Some Foodie Friday mornings, I go out for breakfast to a local joint that’s well-known for hot dogs. Hot dog joints are a thing here in North Carolina. Fortunately, not being of the hot dog as breakfast persuasion, they also serve great eggs. Try the fried baloney too. It’s a thick slice tossed into a deep fryer until the outside is nicely charred. It’s enough sodium to raise your pressure 50 points and enough flavor to make you happy for the rest of the day.
One thing I noticed on several occasions was a number of folks eating cheeseburgers for breakfast. Yes, they had fries too and it was well before Noon. Before 10, in fact. Was this a southern thing as well? Why did I find it so strange? The more I thought about it the more I realized that there was nothing odd about it at all and, in fact, it was a good business reminder too.
Think about it. First of all, not everyone’s day runs from 7am – 11pm. Some folks, particularly in farm country where I live, begin before dawn and stop work long before dusk. 9:30am is lunchtime! It’s a reminder that whether they’re farmers or shift workers who got off work at 8, we can’t impose our worldview on everyone. As business folks, we need to be open to their situation and not how we want the world to be.
I was having scrambled eggs with cheese and a side of baloney. Grits, no toast. Broken down, that’s cheese covered protein with a fried slab of meat and some cooked grain on the side. A little hot sauce and that’s breakfast. But if the fried slab of meat is ground beef and the cheese covers that protein, we’re on the same page. The grain here is bread, not grits and the sauce is ketchup, not hot sauce. Potatoes can be french fries or home fries – does it really matter? The basic formula of protein and dairy, starches and grains is the same. We can’t get so hung up on how the “formula” manifests itself. We can’t insist that it’s my way or the highway.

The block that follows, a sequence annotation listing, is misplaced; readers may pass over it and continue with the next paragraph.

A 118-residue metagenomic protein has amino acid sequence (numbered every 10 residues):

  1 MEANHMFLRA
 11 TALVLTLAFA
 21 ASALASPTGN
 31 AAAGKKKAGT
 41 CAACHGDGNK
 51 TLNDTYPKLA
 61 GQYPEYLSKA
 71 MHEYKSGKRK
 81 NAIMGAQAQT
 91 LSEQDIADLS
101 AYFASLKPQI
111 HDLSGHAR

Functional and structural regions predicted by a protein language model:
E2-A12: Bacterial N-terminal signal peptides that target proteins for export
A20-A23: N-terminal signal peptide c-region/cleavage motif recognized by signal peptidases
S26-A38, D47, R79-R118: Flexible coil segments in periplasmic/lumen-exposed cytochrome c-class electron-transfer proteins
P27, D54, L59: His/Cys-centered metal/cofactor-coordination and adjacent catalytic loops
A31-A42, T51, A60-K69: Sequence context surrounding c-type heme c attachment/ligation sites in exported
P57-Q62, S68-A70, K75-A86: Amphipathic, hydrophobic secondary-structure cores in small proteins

I’m not going to start eating cheeseburgers for breakfast any time soon. I am, however, not going to look askance at those who do. As it turns out, both in the business world and the world at large, a little understanding and an openness to finding common ground goes a lot farther than trying to turn everyone to your point of view, don’t you think?
Another Foodie Friday in the midst of the pandemic. For me, it’s impossible to think about food on Friday without thinking of some of my friends in the food business who have been adversely impacted over the last six months. Heck, for my friend Craig who runs our favorite watering hole, the loss of our weekly bar bill alone is significant!
Here in North Carolina, restaurants, foodservice, and lodging is a $23.5 billion industry. More than 482,300 people are employed in the foodservice industry in the state – about 11 percent of the state’s workforce. When the governor shut bars and restaurants down, the impact was felt by those of us who couldn’t drink or dine out but that was nothing like how it hit those who provided that food and drink. I’m sure the situation is comparable to where you live.
Restaurants are back open here, albeit with reduced capacity. Bars are too although many of them are only serving outside. It’s better for the proprietors and staff but some of the jobs haven’t come back and many restaurants have closed up for good.
You wouldn’t think this would be a great time to look at opening a food business, would you? Well, you’d be wrong. As reported by QSR: